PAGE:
August 14, 2018

How to Be a Pro at Teleworking With a Disability


Many people currently collecting social security disability insurance (SSDI) benefits want to return to work, but to do so, they require accommodations to help them perform at their best. One of the most common and simplest accommodations employers can offer to individuals with disabilities is the opportunity to work remotely for at least part of the week. Not only does this help employees of all abilities, but it can also save employers a good chunk of cash in the process. For example, IBM and Sun Microsystems saved an estimated $50 million and $68 million on real estate costs, respectively, thanks to telework.

Telecommuting comes with many advantages, including the opportunity to create a disability-friendly work space uniquely crafted for an employee’s individual needs — without added financial burden for the employer. However, working from home does not come naturally to everyone. This article breaks down some of the considerations to keep in mind if you are given the option to work remotely when you have a disability.

1. Set Up a Workspace That Meets Your Needs

The first thing to consider in transforming your home office into your main workplace is whether it allows you to be comfortable for the duration of the day (or your specified working hours, if you are on a flexible work schedule). This can be a case-by-case situation based on your particular health condition. Your medical provider can assist in determining accommodations that may be useful to you.

For example, let’s say you experience ongoing back pain and have undergone multiple corrective spine surgeries. You want to work, but your clinician has let you know the only way you can realistically do so is by having an opportunity to frequently alternate between sitting, standing, walking, and reclining. You’ll want enough space in your home office to walk around and pace a bit, and your chair and workstation should allow for an easy transition from a seated position to a standing position. If it’s affordable, one option may be to purchase a chair that has an option to recline, or a small sofa to allow for periodic reclining throughout the day. You may want to have a heating pad and/or ice pack nearby, perhaps in a mini freezer, should you experience any spasms or sudden pain.

On the other hand, if you have a condition like Crohn’s disease, which can require frequent bathroom visits, the characteristics of your work space may be different. Because of the ongoing challenges of this health condition, returning to work in the most conventional manner (i.e., in an office setting) may not prove successful. The convenience of working from home is evident, especially because of the possibility to create a home workspace that is just a few steps from your personal restroom. You have the privacy connected to working at home, plus immediate access to changes of clothing, if needed.

2. Set Realistic Goals

The second thing to remember when working from home is to set realistic goals and expectations in order to stay healthy and manage job expectations. When individuals, disabled or not, work from home, it can be hard to maintain work/life balance, and your home life can blend into your work life easily, creating distractions in both. Watch for thoughts that you must be always on the clock, even outside your scheduled work shifts. It is important for anyone who works from home to know the process for clocking in and clocking out so that you and your supervisor have a clear understanding of your availability. This will help maintain the boundary between your work time and personal time while at home.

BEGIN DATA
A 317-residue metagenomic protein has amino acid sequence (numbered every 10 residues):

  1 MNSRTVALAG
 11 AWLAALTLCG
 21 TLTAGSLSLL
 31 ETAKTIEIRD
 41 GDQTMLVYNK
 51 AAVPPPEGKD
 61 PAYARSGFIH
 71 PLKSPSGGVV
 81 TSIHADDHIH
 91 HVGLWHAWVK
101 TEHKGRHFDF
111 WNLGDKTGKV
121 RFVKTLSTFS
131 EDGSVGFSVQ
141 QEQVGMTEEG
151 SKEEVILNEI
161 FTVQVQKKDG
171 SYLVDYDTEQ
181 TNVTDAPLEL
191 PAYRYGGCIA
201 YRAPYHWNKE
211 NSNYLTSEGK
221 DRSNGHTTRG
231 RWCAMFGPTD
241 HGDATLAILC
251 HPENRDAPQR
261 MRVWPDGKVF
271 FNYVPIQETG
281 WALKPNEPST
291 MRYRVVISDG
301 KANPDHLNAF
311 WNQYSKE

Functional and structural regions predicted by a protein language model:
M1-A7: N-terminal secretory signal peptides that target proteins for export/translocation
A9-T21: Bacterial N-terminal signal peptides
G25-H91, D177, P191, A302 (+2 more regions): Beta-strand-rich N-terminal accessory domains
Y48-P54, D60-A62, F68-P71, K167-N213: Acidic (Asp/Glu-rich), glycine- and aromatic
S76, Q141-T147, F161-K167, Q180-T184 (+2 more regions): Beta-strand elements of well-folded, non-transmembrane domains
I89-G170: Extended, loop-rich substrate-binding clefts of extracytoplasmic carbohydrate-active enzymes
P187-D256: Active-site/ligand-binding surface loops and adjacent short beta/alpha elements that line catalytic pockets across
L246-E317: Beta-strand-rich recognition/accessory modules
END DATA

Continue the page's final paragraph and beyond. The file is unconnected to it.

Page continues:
Job burnout is a very real phenomenon, and it can compound preexisting stresses from your disability. Too much physical or mental stress can easily exacerbate many health conditions, leading to more doctor visits and, in extreme cases, emergency room visits or even hospital admissions. Returning to work after a disability can be very rewarding financially and offer a self-esteem boost — but if you spend too many hours working and not enough time resting, you may find your medical conditions deteriorating such that you have to stop working again. Know your limits!

3. Keep the Lines of Communication Open

The last critical thing to consider when working remotely with a disability is how to communicate concerns with management and your colleagues. Make sure to maintain an open line of communication, as it can be more challenging to effectively raise issues around performance, results, and other matters when you are not in an office environment. Take advantage of remote communication methods that offer more face time, such as video chat. If you have the option and ability, go into the office periodically to speak with your supervisor about important issues and concerns.

In addition to general feedback and questions, keep your supervisor up to date on your needs and abilities. Be willing to revisit and renegotiate your work arrangement as your health status dictates. Are you feeling up to working an extra five hours this week? Do you need a break today because your condition is acting up? Let your boss how they can help you.

Paula Morgan is senior claims representative at Allsup Employment Services. 

Read more in Disability Benefits

Paula Morgan has more than 18 years of public and private experience helping people successfully navigate Social Security Administration (SSA) disability programs. She is a return to work case manager for Allsup Employment Services (AES), a national, SSA-authorized employment network (EN). Morgan works with former workers with disabilities to help them navigate the SSA's Ticket to Work (TTW) program. She focuses on education and early intervention of social security disability insurance (SSDI) applicants as they move through the insurance program and identifies opportunities for returning to work should their condition improve.